Some people with limited resources and income may also be able to get Extra Help, which is a Medicare program to help people with limited income and resources pay for prescription drugs, and in some cases, it may also pay Part D premiums, deductibles, and coinsurance. You may be able to get more information on Extra Help by contacting the Medicaid program, which is also known as Medical Assistance, a program that helps with medical costs for some people with limited income and resources. This program is jointly funded by the federal and state governments and is managed by the individual states. Even if you are not eligible for Medicaid benefits, there may be a link between the Medicaid program and Extra Help. If you are eligible for Extra Help, the best case scenario is that you will be enrolled in a Medicare prescription drug plan with minimal amounts of premium, deductible, copayment, and coinsurance cost. Under the right circumstances, you actually want to enroll in a Part D program that has minimal amounts of premium, deductible, copayment, and coinsurance cost. This is a possibility with automatic assignment for those who receive help from Medicaid, the state drug program, or get Supplemental Security Income (SSI) benefits. Depending on your specific health and drug situation, costs for monthly premiums, annual deductibles, and cost sharing between 25% and 33% for prescription drugs until the plan’s coverage limit phase may still vary. However, this is the best option for those who are in difficult financial situations as it minimizes out-of-pocket costs for medications. The last thing to keep in mind is that while you are eligible for Part D, it is important that your physicians and pharmacists know that you have enrolled in Part D. This is to ensure that when you go to fill a prescription or receive a new medication, the provider is able to process the coverage of the drug regimen under the insurance plan. Without this knowledge, it may be much more difficult for certain providers to process prescription drug coverage and may actually lead to a situation where physicians are unknowingly prescribing drugs that are not covered under the Part D program. (Han et al., 2020)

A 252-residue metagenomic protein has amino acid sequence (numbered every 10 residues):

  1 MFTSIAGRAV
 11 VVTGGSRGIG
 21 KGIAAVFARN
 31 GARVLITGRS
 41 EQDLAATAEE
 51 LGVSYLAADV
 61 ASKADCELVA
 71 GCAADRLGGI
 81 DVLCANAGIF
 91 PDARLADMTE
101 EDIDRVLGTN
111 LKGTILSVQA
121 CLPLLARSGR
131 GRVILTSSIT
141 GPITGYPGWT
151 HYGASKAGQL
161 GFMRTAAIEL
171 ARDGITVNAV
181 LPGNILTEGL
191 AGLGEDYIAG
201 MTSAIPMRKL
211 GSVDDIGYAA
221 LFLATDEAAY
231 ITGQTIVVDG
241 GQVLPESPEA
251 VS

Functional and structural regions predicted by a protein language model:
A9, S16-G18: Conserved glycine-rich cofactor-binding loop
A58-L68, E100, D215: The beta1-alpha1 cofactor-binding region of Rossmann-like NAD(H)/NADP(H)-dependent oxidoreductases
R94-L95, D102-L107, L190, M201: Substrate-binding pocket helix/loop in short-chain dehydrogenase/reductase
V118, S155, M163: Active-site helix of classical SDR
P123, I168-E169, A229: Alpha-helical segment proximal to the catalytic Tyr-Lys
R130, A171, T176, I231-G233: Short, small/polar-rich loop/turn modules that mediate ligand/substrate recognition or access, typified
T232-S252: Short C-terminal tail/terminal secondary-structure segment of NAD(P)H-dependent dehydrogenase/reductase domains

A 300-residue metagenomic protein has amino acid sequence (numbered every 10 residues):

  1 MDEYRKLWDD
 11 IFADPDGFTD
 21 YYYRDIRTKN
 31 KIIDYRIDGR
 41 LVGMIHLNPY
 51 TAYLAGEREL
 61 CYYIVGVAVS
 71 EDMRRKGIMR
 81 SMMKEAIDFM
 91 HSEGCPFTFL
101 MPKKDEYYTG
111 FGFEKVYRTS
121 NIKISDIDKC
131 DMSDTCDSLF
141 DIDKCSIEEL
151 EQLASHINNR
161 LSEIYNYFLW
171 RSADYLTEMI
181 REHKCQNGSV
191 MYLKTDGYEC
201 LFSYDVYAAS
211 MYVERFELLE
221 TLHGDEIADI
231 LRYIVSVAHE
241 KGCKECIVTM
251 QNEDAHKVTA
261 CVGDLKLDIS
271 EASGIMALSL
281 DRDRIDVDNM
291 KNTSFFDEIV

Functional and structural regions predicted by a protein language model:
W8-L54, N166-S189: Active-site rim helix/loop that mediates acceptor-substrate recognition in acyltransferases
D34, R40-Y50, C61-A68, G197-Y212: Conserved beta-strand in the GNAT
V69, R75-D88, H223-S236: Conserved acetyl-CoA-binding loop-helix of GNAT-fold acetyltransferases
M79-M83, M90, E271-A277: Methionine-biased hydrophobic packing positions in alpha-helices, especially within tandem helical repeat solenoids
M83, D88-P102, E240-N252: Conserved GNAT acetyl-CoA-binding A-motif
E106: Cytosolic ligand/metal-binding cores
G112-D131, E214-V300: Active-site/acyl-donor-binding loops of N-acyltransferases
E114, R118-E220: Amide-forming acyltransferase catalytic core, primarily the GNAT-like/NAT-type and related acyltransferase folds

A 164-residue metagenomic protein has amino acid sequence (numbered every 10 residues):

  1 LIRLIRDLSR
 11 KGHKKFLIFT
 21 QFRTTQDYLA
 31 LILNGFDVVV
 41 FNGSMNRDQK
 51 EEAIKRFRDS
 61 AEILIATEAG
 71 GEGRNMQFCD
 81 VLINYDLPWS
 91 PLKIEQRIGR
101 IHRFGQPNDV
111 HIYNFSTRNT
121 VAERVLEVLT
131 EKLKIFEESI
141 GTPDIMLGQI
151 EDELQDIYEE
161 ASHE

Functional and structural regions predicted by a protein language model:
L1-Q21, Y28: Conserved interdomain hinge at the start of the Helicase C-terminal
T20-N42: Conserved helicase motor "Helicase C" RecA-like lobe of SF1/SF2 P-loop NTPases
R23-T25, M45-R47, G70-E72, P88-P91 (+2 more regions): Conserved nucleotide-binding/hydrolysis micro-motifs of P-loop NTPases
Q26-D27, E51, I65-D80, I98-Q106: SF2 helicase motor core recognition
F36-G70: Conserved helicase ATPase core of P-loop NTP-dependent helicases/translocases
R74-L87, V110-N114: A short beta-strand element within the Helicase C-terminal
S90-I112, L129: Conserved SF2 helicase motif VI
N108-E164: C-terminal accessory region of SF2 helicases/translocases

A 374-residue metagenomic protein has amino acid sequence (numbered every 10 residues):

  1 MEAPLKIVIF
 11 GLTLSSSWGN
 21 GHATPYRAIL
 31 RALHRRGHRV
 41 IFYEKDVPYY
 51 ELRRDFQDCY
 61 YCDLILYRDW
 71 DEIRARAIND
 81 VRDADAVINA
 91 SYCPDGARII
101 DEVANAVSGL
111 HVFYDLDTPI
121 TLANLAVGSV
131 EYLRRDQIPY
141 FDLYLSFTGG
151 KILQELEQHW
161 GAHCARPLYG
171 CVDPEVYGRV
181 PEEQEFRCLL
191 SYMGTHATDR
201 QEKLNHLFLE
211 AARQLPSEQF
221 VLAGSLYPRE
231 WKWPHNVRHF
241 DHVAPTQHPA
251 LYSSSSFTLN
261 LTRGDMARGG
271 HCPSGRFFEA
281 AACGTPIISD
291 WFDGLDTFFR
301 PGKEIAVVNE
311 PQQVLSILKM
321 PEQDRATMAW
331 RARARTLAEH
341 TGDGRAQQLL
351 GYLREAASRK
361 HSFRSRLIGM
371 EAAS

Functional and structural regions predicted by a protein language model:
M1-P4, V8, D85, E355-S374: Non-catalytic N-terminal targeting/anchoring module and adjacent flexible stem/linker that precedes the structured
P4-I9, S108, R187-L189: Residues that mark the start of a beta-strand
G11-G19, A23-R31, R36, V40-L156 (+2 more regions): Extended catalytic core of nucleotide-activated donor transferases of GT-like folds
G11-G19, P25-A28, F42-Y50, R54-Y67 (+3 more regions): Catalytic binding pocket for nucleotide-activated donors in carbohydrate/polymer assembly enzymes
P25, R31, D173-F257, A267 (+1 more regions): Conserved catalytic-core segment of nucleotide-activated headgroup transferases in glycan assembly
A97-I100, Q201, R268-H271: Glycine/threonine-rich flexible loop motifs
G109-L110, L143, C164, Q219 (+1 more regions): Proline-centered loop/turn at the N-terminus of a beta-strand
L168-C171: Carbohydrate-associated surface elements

Rajan, K.B., Weuve, J., Barnes, L.L., McAninch, E.A., Wilson, R.S. and Evans, D.A., 2021. Population estimate of people with clinical Alzheimer’s disease and mild cognitive impairment in the United States (2020–2060). Alzheimer’s & dementia, 17(12), pp.1966-1975. nih.gov

Butler, S. M., 2020. Medicare Advantage for all, perhaps?. JAMA Health Forum. jamanetwork.com

Kertesz, K., 2022. Expansions of Medigap Consumer Protections Are Necessary to Promote Health Equity in the Medicare Program. J. Aging L. & Pol’y. medicareadvocacy.org

Han, J., Meyer, B. D., & Sullivan, J. X., 2020. Income and Poverty in the COVID-19 Pandemic. nber.org